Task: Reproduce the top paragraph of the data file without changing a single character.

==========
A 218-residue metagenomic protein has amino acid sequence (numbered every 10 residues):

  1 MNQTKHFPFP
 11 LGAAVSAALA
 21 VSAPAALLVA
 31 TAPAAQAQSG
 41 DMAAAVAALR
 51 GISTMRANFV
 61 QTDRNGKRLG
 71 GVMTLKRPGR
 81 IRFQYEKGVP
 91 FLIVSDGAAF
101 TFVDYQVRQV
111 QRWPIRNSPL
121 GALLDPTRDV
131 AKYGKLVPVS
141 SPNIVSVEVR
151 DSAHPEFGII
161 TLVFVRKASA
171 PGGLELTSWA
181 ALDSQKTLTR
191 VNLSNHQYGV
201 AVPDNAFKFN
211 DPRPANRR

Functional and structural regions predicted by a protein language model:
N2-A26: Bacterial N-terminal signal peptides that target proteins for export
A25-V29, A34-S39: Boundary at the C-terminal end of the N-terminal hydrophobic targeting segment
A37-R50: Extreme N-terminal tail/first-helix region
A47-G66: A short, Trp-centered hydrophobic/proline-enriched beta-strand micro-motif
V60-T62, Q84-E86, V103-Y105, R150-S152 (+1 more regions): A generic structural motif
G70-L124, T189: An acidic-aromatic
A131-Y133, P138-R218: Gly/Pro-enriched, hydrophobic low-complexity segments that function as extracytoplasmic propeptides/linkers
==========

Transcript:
A 218-residue metagenomic protein has amino acid sequence (numbered every 10 residues):